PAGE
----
According to a report by the U.S. Department of the Interior, released in 2022, the U.S. government operated or supported 408 boarding schools for Native American children between 1819 and 1969.

“My great-grandmother ran away from one of those schools as soon as she found the opportunity,” Stone said.

Now, Stone laments the increasing loss of many Native American languages.

Stone’s professional career as an architect was spent primarily in Colorado and Michigan, while the wood-carving skills that he acquired as a child — although honed consistently throughout the ensuing years — were nothing more than a hobby.

In 2004, that changed, when Stone was debilitated by a 28-foot fall that broke 11 bones in his body.

“There wasn’t much I could do [physically] after that,” he said. “So I turned to my artwork and made it a profession instead of a hobby.”

Artistic ability comes naturally to Stone, who said he’s never had any professional art training. Using nature’s materials and the natural world as his model, Stone’s creations are, for the most part, faithful reflections of the work of their original creator.

Stone said wood sculpture is his favorite art form, although he also paints, using various mediums and backgrounds, and makes jewelry – and many of his pieces are a combination of all three.

Intricately carved box turtles are his specialty, and the creatures for whom the gallery is named.

“No two are alike,” he said, a statement that can be made of every creation in Turtle Crossing Gallery.

“When I first met Stone, and he showed me his artwork, I couldn’t believe what I was seeing,” Karol said. “Everything he made was so detailed, so beautiful, and he wasn’t doing anything with it.”

Karol changed that.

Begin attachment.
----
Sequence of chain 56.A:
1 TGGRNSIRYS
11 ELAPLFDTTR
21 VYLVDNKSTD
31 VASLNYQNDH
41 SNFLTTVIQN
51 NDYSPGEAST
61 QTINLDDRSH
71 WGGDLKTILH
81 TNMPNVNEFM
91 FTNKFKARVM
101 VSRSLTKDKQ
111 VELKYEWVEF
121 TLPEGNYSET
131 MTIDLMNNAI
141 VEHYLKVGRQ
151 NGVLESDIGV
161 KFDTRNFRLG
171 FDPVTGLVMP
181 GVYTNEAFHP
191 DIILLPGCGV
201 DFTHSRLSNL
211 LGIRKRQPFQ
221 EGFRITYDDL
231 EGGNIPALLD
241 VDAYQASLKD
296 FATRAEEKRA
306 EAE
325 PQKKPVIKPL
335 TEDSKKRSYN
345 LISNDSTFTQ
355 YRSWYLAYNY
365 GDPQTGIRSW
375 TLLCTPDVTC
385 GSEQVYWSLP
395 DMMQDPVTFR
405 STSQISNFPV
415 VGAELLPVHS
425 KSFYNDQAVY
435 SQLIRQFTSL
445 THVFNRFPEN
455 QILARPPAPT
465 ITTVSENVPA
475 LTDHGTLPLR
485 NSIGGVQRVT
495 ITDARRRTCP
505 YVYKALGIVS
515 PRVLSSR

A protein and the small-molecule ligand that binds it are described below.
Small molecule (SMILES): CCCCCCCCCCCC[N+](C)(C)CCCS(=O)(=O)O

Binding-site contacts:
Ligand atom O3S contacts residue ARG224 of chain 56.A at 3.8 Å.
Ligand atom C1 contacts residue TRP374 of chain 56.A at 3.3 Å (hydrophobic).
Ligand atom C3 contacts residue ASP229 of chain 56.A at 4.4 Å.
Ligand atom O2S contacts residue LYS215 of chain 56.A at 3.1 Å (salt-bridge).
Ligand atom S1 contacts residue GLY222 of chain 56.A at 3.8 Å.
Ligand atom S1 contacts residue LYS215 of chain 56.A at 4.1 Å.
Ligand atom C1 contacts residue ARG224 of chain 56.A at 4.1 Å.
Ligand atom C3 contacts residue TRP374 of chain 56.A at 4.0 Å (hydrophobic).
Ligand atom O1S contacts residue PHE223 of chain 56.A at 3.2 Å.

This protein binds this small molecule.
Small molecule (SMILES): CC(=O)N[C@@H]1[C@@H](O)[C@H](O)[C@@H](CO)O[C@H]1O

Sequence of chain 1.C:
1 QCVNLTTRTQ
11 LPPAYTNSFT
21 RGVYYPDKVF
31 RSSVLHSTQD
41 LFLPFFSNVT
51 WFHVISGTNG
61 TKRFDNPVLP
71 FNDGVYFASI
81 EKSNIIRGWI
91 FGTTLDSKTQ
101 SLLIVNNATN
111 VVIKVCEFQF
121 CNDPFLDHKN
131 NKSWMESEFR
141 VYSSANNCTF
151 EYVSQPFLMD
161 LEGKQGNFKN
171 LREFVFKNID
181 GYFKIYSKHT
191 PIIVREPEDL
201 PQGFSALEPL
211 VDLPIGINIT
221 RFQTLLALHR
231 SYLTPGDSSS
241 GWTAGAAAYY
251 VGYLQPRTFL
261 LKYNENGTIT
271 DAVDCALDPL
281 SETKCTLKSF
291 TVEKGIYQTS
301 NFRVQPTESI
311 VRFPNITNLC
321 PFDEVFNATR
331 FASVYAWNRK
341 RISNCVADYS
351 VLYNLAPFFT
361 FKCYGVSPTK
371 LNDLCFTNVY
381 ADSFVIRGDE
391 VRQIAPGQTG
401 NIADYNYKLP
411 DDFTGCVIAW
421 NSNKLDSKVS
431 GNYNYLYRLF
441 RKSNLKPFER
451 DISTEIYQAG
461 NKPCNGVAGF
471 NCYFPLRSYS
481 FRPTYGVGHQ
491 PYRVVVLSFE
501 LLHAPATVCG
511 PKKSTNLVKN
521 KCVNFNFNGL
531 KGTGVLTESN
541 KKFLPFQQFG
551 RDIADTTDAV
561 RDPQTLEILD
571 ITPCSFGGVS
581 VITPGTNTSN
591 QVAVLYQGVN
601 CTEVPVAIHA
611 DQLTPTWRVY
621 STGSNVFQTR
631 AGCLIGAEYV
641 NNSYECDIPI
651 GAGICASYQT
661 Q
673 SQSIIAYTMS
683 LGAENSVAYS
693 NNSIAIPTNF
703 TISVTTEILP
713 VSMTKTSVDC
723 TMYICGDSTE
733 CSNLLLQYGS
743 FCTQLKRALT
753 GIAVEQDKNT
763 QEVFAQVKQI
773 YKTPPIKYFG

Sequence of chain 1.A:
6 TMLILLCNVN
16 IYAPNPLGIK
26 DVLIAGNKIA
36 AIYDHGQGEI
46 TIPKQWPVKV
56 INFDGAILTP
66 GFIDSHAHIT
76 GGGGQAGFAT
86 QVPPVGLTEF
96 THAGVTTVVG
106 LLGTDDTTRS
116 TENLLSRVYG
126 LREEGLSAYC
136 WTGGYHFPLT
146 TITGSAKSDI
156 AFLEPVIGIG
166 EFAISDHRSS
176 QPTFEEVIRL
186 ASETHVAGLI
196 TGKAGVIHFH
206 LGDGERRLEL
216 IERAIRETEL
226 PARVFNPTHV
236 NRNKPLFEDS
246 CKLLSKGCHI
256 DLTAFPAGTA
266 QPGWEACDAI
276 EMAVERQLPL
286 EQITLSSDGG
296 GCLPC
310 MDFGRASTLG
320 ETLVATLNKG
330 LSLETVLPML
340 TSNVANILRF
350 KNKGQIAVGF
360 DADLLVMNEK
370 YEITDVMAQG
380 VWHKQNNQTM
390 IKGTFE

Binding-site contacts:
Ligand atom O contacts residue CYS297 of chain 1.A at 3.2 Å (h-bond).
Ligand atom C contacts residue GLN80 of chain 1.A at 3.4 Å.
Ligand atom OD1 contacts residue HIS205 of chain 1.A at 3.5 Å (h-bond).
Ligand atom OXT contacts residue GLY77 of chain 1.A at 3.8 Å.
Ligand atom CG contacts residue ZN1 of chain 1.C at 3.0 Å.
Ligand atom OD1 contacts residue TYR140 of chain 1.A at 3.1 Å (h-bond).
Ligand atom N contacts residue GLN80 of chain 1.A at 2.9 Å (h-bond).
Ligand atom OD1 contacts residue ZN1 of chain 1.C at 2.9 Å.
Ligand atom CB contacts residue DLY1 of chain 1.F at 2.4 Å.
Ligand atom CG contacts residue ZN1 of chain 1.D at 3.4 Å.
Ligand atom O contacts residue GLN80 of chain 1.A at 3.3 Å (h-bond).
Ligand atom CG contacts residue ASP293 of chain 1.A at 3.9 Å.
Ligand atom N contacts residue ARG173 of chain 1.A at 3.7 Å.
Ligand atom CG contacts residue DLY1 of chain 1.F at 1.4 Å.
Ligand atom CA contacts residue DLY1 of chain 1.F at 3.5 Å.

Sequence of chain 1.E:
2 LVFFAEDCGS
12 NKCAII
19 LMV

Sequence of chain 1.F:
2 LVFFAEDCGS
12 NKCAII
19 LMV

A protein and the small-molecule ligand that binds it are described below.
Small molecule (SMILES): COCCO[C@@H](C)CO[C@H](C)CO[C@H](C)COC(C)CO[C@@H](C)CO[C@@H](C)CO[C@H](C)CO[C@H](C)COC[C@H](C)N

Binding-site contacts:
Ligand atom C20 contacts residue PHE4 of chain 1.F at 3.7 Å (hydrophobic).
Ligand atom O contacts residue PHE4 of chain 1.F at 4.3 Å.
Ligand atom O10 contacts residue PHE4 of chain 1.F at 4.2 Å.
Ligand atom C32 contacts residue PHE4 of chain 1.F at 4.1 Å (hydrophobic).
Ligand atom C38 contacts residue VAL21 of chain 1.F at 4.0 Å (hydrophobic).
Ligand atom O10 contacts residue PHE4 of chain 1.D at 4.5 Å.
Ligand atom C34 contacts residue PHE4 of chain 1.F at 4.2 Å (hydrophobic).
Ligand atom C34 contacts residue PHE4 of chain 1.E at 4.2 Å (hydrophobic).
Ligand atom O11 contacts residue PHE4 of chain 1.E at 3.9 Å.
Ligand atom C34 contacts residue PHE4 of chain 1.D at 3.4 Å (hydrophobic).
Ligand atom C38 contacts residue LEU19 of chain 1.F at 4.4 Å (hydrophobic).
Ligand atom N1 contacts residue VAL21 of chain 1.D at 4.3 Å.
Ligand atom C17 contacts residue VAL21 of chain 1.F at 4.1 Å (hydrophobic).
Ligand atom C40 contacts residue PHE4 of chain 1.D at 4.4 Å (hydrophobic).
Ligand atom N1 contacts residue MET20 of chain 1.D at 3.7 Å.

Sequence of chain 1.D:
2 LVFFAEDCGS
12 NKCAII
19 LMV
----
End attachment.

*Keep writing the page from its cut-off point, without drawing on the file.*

She began entering several of his pieces in art shows around the country, and, soon, awards were coming in, including several first and second places in national competitions.

In spite of his awards, Stone said it’s easy to stay humble in the art world.

“You can always look around you at these art shows and find someone who’s more talented than you,” he said.

Stone is not the only artist at Turtle Crossings Gallery. Karol, a retired RN and licensed massage therapist, is a creative seamstress and makes unique dolls and bags, as well as unique centerpieces and shelf arrangements using natural materials – often with one of Stone’s wood creations tucked in.

Everything in Turtle Crossing is for sale, say the Akins, including the entire gallery, if a person is interested in buying it.

The gallery building itself is a work of art, flooded with natural light and created board-by-board with Stone’s two hands.

A visit to see the building itself is well worth the few minutes’ drive to get there, but the fairyland of artwork that greets a person when they enter the door is a breath-taking complement to the building’s exterior.

And, if you’re lucky, you’ll get a lesson in Native American culture and history from the gallery’s artists in residence.

Turtle Crossing Gallery is located at 26809 Apache Lane in Shell Knob. Hours are Thursday to Sunday from 10 a.m. to 4 p.m., or by appointment by calling 417-669-8035.